Referring to the drawings, FIGS. 1 to 3 illustrate one form of closure in accordance with an embodiment of the invention, the closure 12 being adapted to engage within an opening of a container 14, such as an vial. The vial may be used for storing a sterile liquid, such as a pharmaceutical or veterinary product, or a food supplement or any other fluid 16 which is to be dispensed from the container 14.

The closure 12 is formed of a resilient material such as rubber, synthetic rubber, synthetic plastics material or any other suitable material that will be known in the art. The closure has a substantially cylindrical body 17 with an enlarged head 18 defining an annular surface 19 adapted to engage a corresponding surface of the container 14.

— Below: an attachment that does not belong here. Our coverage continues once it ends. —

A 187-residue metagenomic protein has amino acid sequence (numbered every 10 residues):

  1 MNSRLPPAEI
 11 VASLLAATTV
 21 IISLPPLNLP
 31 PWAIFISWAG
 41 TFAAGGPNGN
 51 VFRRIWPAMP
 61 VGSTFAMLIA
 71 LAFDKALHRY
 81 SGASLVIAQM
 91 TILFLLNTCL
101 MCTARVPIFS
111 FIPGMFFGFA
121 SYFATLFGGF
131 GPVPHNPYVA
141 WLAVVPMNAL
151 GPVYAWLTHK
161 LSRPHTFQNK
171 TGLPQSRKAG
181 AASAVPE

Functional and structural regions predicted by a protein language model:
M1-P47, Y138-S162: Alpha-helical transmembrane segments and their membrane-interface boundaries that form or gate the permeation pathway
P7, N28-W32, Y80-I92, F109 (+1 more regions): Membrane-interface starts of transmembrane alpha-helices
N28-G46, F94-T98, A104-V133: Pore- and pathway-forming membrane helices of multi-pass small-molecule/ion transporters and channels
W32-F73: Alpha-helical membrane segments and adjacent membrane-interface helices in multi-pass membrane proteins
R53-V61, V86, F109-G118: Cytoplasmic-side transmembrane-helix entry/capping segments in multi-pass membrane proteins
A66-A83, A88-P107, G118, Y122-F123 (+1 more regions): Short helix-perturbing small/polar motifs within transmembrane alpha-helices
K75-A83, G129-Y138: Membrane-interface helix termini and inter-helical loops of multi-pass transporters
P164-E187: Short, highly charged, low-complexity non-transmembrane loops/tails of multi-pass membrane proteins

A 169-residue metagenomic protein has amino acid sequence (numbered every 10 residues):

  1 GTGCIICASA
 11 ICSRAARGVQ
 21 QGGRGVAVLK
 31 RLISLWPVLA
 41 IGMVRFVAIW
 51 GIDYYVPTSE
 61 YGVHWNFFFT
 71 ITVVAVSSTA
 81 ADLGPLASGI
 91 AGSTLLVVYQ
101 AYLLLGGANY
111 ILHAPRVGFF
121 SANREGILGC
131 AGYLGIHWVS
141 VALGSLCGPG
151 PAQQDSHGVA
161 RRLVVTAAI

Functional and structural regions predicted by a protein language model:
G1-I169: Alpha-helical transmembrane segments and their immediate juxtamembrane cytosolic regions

The body 17 has a substantially cylindrical opening 21 extending from a lower surface 22 opposite the head 18. The opening 21 extends in the axial direction of the closure 12 and terminates a short distance from the outermost surface 23 of the head 18. At about the point where the axis of the opening 21 meets the outer surface 23, a mark, or indentation 24 is formed in the outer surface 23 thereby marking the opening axis. The indentation 24 may be used as a guide to insert a needle through that portion of the head 18 leading to the opening 21 whereby a syringe needle is able to be used to pass through the material of the closure 12 into the container 14 to thereby facilitate extraction of fluid 16 from the container 14 by the syringe.